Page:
Friday, February 26, 2010

A Fight till Death

Sudah lama aku tidak menulis, kesihatan pon tidak berapa baik. Batuk dan batuk tidak reda-reda. Idea nak menulis pon sudah lama malap. Entah mengapa aku kurang pasti. Tapi aku ingin berkongsi cerita sebulan lepas, cerita perjuangan dan pengorbanan manusia.

Dialog ini antara aku dan Komrat Salah di Malaysian Socialist Research Institue (MSRI) di bandaraya Kuala Lumpur.

KUALA LUMPUR: He was only 13 when he first thought of liberating Palestine from Israeli occupation.

Now, six decades later, Salah al Salah has not lost his zest as a freedom fighter.

This 73-year-old political activist arrived here on Jan 18 from Beirut, Lebanon, to participate in a talk in Petaling Jaya on the Palestinian struggle and has since left on Jan 26. Here are excerpts from the interview.

The Malay Mail (MM): You were also one of the many Palestinians who sought refuge in Beirut. How was the situation then?

Salah al Salah (SS): It was 1948 when my family became refugees in Lebanon. I was 11 at the time. It was a disaster for us. Being a refugee was hard. Our camp had no infrastructure, no water and movement around the camp was limited.

There were so many children there, and until now, the number of people in the camp is increasing. During my time, there were 5,000 refugee camps, and now, there are up to 80,000. You can imagine how the situation never changes and it is getting worse. To tell you the truth, I never got back to Palestine since we were kicked out.

MM: What thoughts do you have about making a change in Palestine and what inspires you?

SS: When I was 13, my schoolmates and I were always talking about liberating Palestine and restoring justice there. One day, my mother came to me and said, 'If you want to be victorious, you should prepare yourself to fight and not to talk'. It was then that I realised the only way to liberate Palestine was just by fighting. At 16, I met a man name Saidad. He was a member of an Arab nationalist movement and I joined him because of their policies.

We had our military training in Syria and Egypt, and in 1967, there was a war with Israel. Some other Palestinian movements, such as Al-Fatah, Popular Front for the Liberation of Palestine (PFLP) and the Arab Nationalist Movement, formed a resistance force.

This force was so strong that many of the Zionist projects failed. After the war, I joined the PFLP, where I was chairman of the Palestine National Council Returnees Committee.

MM: In 1993, an agreement was made in Oslo, Norway. The accords was a resolution of the Palestinian and Israeli conflict. It was intended to be the one framework for future negotiations and relations between the Israeli government and Palestinians. Why did the PFLP reject the accord?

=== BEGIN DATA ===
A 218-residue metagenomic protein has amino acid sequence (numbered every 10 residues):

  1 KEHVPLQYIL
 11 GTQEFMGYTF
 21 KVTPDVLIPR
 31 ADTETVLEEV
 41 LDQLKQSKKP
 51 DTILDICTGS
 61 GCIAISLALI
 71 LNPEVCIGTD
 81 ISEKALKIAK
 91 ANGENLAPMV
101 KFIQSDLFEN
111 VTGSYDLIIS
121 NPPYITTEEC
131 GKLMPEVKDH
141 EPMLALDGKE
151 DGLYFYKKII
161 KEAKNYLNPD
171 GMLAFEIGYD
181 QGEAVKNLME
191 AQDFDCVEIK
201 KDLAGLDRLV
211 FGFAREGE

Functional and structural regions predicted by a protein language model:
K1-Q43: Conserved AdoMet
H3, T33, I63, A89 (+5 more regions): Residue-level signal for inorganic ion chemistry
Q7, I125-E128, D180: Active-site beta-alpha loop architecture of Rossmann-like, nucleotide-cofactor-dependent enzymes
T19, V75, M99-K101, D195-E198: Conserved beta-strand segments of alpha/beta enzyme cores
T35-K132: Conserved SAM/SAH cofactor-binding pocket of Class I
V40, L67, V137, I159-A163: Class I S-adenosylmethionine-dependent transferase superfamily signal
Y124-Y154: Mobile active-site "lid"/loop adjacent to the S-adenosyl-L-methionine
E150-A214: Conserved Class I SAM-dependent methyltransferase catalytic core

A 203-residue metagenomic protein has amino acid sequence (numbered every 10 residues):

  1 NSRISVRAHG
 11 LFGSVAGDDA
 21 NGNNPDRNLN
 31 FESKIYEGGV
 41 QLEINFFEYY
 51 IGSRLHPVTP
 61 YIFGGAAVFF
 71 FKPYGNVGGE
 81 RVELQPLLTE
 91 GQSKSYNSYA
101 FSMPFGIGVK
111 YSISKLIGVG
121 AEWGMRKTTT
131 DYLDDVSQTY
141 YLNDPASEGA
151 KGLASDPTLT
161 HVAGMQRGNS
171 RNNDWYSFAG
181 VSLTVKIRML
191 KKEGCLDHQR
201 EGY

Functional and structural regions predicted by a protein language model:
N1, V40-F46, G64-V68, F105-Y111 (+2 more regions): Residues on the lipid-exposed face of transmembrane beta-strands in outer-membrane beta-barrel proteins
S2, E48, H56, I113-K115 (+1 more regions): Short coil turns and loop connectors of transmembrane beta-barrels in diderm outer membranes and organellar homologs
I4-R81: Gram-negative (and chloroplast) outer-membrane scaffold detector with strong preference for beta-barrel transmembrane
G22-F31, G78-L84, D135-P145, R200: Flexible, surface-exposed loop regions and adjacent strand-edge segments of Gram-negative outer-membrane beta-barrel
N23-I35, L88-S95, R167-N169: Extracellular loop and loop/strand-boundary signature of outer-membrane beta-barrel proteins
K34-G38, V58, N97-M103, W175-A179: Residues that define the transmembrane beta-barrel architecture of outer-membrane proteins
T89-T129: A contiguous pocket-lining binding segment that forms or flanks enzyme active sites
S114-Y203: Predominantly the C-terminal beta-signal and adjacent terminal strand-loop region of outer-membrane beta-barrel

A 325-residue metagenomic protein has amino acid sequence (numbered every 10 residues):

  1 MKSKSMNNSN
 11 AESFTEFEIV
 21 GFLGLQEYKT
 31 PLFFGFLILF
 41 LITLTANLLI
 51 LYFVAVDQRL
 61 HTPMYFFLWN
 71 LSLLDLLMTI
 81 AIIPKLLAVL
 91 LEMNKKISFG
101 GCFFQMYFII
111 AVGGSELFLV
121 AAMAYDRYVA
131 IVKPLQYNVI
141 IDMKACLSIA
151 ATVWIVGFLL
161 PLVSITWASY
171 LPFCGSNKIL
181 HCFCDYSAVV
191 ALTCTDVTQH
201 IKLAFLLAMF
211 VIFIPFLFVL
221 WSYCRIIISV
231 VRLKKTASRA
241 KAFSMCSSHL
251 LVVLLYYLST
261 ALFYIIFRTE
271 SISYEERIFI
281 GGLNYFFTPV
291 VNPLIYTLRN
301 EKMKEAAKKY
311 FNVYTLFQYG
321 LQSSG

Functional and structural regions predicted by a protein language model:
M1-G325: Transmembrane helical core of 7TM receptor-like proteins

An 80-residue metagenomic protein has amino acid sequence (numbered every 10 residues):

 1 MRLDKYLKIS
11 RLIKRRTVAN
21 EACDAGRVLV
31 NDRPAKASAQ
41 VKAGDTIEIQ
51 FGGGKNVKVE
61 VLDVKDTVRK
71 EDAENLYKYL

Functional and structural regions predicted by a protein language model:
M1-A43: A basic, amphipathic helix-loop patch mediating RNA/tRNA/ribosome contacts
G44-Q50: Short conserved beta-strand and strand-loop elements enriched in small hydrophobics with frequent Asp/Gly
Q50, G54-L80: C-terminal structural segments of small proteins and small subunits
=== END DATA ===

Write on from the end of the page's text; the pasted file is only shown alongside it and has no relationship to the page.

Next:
SS: From the beginning, the agreement was not helping the Palestinian people. Our people were left with nothing. It was an unfair accord and that is the main reason why we opposed the agreement. The Oslo agreement will never be successful and will only reach deadlock. The Israelis were using the accords to build more settlements for the Jews. Under the Oslo accord, our mission for an independent State was actually put on hold.

MM: How do you see the current situation in Gaza and the West Bank?

SS: The conditions there are getting worse day by day. From my father's period until now, the generation of my grandchildren, there have been so many resistance movements.

The first intifada (uprising) were against the Zionist and the British mandate, and from the start, we are fighting for our rights. We are not fighting the Jews because of their religion, as for thousand of years Muslims, Christians and Jews have been living peacefully. We are fighting the Zionist movement and the imperialist power to occupy our land. It is important for us to focus on the main enemy, which is the Zionist movement.

MM: So do you agree that the Arab League has not been helping the Palestinians in seeking a totally independent State?

SS: I would agree with that.The Arab regimes did not help us, instead, they were helping the Israelis. The Arab regimes in 1967 had pledged not to negotiate nor recognise the Israeli State. But now, they are the ones who are negotiating in recognising an Israeli State and I believe it happened because of pressure from the United States.

MM: How was the Malaysian support towards the Palestinian people and what would you like to say to all Malaysians out there?

SS: We used to be supported by many people and governments. Now, we are reaching a stage where many of our programmes are being blocked, and we need to be supported in many ways and needs. The Palestinian resistance is all about a national movement. Today, not just the Palestinian lands are occupied by the Zionist regime but also parts of Syria and Lebanon.

It starts with occupying Palestine and the Israelis are supported by the capitalist States, such as the Arab regimes themselves and the US. We need all of our friends from all over the world to realise this and to show us support. I believe many Malaysians are concerned about us.

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